The parent-teacher conference: that semi-annual meeting where you get to talk through everything you need to know about how your kid is doing in school, what you can be doing to support them at home, and any questions or concerns you might have—all in 15-20 minutes (if you’re lucky).
It’s a lot to cover, even in a normal year. And this year, the parent-teacher conference is arguably even more important. Coming off last year’s truncated school year, many students will be behind where they otherwise would’ve been at the start of this year. And the current circumstances are anything but a return to normal. Here are some specific things to think about for the oh-so-special 2020-21 school year as you head into your first virtual meeting with your child’s teacher:
Get a clear sense of how your child is doing, relative to their grade level. This is especially important this year, when so much learning time was lost last spring. Ask the teacher directly if your child is working at grade level and ask for examples from their work and for the results of any diagnostic standardized tests. If you hear things like, “She’ll get there; it’s only November,” try to drill down. What exactly does she need to focus on? Where are the gaps? What is the teacher’s plan for getting her on track, and how can you help at home? Establishing a clear timeline will hold everyone accountable. This is an unprecedented school year, but that doesn’t make it a throwaway.
Don’t be afraid to ask about the technology. It’s a good idea to figure out what you actually need to be in charge of when it comes to technology. For example, if your kid isn’t sure how to submit an assignment electronically, will the teacher help them sort it out, or do you need to know the answer? Make sure you find out if your child is missing any assignments and all the places assignments can be found, since it’s not uncommon for some items to get lost in the internet black hole. And if there are any logins or links you still need (like grading portals, classroom sites, and other applications in use), now is the time to get clear on those, too.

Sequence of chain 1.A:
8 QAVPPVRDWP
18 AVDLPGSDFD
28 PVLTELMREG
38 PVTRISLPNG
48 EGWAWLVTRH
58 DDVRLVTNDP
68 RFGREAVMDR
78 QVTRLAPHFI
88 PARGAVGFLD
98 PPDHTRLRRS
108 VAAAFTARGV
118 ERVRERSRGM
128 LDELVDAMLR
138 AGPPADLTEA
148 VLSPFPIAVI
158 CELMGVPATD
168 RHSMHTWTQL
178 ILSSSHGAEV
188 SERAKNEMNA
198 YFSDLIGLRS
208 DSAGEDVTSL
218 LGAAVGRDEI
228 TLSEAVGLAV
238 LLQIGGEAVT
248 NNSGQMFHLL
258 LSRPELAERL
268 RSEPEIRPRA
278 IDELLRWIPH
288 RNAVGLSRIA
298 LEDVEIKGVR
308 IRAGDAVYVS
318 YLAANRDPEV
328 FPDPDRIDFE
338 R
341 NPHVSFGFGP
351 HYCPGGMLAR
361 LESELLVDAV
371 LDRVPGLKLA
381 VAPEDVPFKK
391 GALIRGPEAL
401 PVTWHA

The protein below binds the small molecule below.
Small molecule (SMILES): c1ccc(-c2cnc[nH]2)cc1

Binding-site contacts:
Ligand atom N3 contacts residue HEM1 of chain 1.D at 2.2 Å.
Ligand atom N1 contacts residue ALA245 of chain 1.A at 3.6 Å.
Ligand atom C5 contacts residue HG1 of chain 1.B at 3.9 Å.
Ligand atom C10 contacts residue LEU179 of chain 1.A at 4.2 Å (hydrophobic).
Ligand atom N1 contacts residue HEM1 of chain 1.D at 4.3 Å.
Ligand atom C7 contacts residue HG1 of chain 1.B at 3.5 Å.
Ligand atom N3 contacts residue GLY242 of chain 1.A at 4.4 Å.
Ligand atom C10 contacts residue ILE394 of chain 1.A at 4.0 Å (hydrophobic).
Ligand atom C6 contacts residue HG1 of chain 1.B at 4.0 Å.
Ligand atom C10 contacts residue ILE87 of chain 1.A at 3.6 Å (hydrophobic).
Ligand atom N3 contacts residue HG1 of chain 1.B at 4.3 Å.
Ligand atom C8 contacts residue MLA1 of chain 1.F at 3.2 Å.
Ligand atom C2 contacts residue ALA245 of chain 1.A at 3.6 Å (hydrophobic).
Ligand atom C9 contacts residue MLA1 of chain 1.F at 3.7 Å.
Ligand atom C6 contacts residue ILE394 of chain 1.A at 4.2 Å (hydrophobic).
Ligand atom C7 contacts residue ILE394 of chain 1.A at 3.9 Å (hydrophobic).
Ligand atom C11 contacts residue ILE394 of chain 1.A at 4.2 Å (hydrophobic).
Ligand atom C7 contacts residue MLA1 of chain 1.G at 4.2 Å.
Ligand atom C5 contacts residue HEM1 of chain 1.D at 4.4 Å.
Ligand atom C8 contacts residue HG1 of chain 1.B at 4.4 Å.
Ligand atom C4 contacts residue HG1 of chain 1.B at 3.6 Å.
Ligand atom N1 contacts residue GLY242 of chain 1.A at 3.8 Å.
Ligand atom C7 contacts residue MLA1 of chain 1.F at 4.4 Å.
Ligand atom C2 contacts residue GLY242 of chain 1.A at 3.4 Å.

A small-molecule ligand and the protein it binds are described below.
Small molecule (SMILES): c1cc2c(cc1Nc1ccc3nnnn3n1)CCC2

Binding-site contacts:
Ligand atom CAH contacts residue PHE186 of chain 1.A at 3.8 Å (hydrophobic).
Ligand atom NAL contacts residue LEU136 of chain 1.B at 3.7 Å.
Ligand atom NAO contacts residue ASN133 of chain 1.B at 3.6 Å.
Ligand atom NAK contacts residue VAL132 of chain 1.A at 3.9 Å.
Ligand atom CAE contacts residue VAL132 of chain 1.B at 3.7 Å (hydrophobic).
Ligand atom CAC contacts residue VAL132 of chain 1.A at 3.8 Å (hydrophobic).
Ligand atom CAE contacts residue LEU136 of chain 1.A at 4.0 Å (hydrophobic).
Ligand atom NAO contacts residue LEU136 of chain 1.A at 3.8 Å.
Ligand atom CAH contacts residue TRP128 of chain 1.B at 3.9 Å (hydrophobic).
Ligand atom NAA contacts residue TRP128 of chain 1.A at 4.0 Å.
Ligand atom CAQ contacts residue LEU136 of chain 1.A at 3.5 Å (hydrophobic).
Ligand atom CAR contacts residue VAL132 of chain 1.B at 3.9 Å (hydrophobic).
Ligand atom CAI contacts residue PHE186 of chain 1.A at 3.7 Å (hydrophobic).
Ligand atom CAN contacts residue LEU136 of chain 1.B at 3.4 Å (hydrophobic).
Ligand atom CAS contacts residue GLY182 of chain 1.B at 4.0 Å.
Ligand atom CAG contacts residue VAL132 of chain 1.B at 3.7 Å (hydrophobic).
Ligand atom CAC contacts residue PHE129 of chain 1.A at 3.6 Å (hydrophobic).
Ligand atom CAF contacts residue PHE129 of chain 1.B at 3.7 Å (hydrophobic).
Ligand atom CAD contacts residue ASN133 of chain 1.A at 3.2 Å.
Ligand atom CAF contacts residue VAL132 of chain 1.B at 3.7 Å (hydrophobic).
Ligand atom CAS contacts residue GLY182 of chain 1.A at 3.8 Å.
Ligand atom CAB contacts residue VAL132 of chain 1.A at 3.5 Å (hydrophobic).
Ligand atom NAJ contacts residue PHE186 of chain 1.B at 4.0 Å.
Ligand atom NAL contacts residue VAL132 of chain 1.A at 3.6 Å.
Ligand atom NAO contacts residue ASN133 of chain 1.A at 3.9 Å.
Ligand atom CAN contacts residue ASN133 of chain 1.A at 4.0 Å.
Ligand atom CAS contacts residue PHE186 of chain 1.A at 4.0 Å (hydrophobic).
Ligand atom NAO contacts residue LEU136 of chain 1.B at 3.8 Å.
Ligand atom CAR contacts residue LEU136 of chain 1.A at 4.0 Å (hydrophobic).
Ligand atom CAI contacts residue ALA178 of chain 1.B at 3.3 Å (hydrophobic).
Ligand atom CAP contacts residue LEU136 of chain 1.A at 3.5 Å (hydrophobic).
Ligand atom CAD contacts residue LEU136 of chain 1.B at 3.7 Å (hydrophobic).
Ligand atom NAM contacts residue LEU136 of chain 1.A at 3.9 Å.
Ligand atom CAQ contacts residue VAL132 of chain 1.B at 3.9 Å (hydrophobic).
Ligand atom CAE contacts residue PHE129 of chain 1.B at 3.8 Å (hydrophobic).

Use any recent observations about your child’s learning as an advantage. Here’s one perk (if we can call it that) of remote or hybrid learning: as parents, we’re closer than ever to our children’s school experiences. If you can, take notes on what you’re seeing throughout a couple days of school—when does your child seem engaged? When are they bored? When are they struggling? Bring those notes to your conference so you can talk through particular strategies to improve their learning experience. Better yet, bring your child so they can speak for themselves, too.
Ask about the teacher’s sense of your child’s engagement. Even though you have a unique window into school this year (since a lot of it is taking place at your kitchen table), there are still plenty of things you can’t see. Ask the teacher for their perspective on how well your child is engaging with the remote lessons: Are they participating in group conversations? Responding when they’re asked questions? Even basic things like whether or not they’re keeping their video camera on during class will give you important information. See if the teacher’s impression of your child matches up with yours, and if it doesn’t, probe more deeply into the differences.
Help the teacher understand your child’s context this year. Everyone is under a lot of stress this year, including our kids. Make sure to share any information that will help the teacher understand your child’s current circumstances and what additional strain they might be under that could be affecting their school experience. (For example, job losses, the illness or death of a loved one, or other major stressors—as long as you are comfortable sharing.)
Finally, establish clear lines of communication. What’s the best way to reach the teacher if you have a concern this year? Identify the situations where you would like to be contacted (engagement is low, homework or assignments have been missed, poor test results, etc.) and request that they keep you updated regularly—via whatever mode of communication you prefer.
It might feel unfair to bombard your child’s teacher with questions, considering how much stress and strain they’re under this fall. And yes, it’s important to be considerate and understanding. Teachers are stressed. Many of them are teaching in person and remotely, sometimes at the same time. It’s...a lot. But we’re all on the same team here. The parent-teacher conference is a critical opportunity to establish that collaborative partnership. So use this time to get clear on your common goals and the strategies you’ll each use to meet them. Our kids will get through this year, but they’ll only succeed with families and schools working together.
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